The Most Difficult Plays – n°13.
The author and the title are enough to place Oresteia in the most difficult plays. It sounds boring & old.
If I add that it is not one play but three, I lose the few who wanted to have courage to come with us.
Do I need to specify that it is about three tragedies?
That’s it, the time for fairy tales is over. Let’s move on to the horrors between adults.
You’ll tell me I’m pessimistic on this one? That’s not wrong.
All the more so since my dream audience seems to be completely allergic to the pieces of antiquity – and especially to tragedies.
So we’re going to have to work a little harder to make them want them.
Well … work.
Putting these huge epic tales into context would be more accurate.
Then it will become easier.
Orestes? Who the hell is this guy?
Orestes – you know, the Trojan War, the Gods, all that.
The Gods of God of War.
The gods of God of War, that my dream audience knows.
That’s good because they’re the same as Orestes’.
Then I can give the argument: kill your husband – kill your mother – deal with your conscience and the demons of anger – all right, here I arrange the Erynias (Furies)/Eumenides in a modern way: it is the judgment of Orestes by an assembly of Gods that I name : “deal with the conscience”
But it’s violent enough to raise an eyebrow on the part of my young audience – what do you mean, very old works worse than modern ones?
And the fact is, yes.
Because it’s a family story, it’s eternal.
Why kill my husband? Because he killed our daughter.
And here is Clytemnestra avenging the blood of his daughter Iphigenia – slyly killed by Agamemnon by the way, the poor girl thought she was going to the altar of her marriage, it was the altar of her sacrifice.
Why kill my mother? Because she killed my father. – It would have been necessary to have only one child. But Agamemnon and Clytemnestra had three. The other two had to revenge their father. And since Orestes is the boy, it’s Orestes who strikes.
How to deal morally with all this? Will Orestes have to suffer the torment of his guilt for all eternity?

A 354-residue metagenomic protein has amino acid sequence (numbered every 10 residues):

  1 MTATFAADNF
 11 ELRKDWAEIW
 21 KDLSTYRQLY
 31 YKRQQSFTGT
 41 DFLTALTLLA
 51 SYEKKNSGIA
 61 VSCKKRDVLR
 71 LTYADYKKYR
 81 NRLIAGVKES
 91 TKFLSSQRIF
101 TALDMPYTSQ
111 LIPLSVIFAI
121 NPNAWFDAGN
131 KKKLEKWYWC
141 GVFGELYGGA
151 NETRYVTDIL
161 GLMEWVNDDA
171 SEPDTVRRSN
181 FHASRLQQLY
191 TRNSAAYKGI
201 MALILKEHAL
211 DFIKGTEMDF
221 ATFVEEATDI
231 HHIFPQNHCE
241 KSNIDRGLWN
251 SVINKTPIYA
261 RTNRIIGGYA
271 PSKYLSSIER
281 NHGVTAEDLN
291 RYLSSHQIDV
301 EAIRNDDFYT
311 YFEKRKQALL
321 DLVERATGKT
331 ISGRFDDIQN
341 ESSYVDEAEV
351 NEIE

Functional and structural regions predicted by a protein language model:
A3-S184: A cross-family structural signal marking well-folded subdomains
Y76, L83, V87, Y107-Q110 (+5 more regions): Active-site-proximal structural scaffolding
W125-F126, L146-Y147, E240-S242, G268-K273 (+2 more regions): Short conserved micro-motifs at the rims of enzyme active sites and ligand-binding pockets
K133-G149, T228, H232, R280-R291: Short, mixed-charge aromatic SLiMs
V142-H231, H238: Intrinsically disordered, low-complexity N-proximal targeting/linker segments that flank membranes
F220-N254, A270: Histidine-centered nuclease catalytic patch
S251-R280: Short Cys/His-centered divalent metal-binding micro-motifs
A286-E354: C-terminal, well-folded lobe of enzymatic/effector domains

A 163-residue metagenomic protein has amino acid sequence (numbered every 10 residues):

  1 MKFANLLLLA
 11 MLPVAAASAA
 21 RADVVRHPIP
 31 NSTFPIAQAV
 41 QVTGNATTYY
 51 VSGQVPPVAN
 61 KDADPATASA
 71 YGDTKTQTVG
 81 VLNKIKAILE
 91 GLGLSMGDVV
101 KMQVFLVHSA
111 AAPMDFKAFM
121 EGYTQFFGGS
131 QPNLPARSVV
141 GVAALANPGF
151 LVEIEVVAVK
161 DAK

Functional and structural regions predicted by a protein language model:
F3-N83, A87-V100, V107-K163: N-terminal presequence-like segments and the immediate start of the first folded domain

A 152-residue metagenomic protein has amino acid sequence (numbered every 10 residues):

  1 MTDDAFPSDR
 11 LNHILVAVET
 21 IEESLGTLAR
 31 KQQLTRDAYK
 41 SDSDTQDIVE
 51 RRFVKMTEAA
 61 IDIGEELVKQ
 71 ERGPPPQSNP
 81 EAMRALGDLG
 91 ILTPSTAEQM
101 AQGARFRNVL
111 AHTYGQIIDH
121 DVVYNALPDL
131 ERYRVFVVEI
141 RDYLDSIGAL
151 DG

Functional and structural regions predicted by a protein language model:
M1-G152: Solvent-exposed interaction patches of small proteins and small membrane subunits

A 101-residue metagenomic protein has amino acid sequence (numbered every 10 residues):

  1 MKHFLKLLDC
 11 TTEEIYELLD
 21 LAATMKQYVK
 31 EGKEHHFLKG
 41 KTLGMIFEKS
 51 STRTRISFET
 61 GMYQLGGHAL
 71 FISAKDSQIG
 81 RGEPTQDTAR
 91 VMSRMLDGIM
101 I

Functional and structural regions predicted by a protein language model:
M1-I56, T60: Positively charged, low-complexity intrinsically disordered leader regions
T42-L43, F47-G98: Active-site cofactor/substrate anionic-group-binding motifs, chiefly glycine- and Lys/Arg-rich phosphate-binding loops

Who was the first to be guilty?
And this is the whole story of the Trojan War that comes to the surface – we will be able to take advantage of it to look at Thyestes by Seneca and find with horror and pleasure this family of Atreides that has not been equaled in horror.
And so, as the Trojan War returns to the surface, I have enough to get all my young guys back, there, looking like nothing.
Such a beautiful war – so epic – with such monumental cheating – yes, because the Gods who get involved and cheat, it’s just the invention of the WTF? – presented this way, my terrifying tragedies seem more engaging.
If I add to that an “American B-Series” version for the family stories of the Atreides, they won’t be scary at all anymore – careful, a respectful B-Series anyway, and above all ultra-short, so as not to lose everyone in between: Truc is the son of Machine, who is the step-sister of Z, who is linked to Hera by a 7th degree cousin bond – in short, you know those stories where you stop understanding who is who in relation to whom.
So there will be the first Tragedy: Agamemnon – where we will see horrified the great Greek hero finally return home after 10 years of war. His wife who is waiting for him, who honors him by making him walk on a flowerbed – who offers him a bath and the rest of the warrior.
And who offers him, then nothing to complain about, a complete and totally definitive rest.
Okay, okay, the spectator realizes that the beautiful lady was also unfaithful – and with the cousin too.
Second tragedy: The Libation Bearers – and here are the legitimate children ulcerated: their mother not only has her hands red with the blood of their father, but also openly defiles the common bed. Killing Clytemnestra is the goal. Orestes received the order from Apollo – he is harassed by his sister: what do you want him to do? here is Electra who sends her brother to do justice to their father’s soul. He tried to resist. Resisting Electra is like trying to resist Time – it is completely illusory.
And here is our matricidal poor young man- pursued by the Goddesses of Vengeance.
As for the last tragedy, The Eumenides, it becomes fundamental for the spectator, because it is really too unbearable. We have all understood that Orestes is not at all the master of his destiny – that none of them, moreover, has any real power over his life – so we must understand and find justice: this is what the final tragedy offers – and then it is up to each one to draw from it what he can or wants.
You can therefore maintain me that there is no link between drama and video games.
But I’m going to have a hard time agreeing.
Featured Image : from Electra, a movie by Michael Cacoyannis (1961) – Irene Papas as Electra.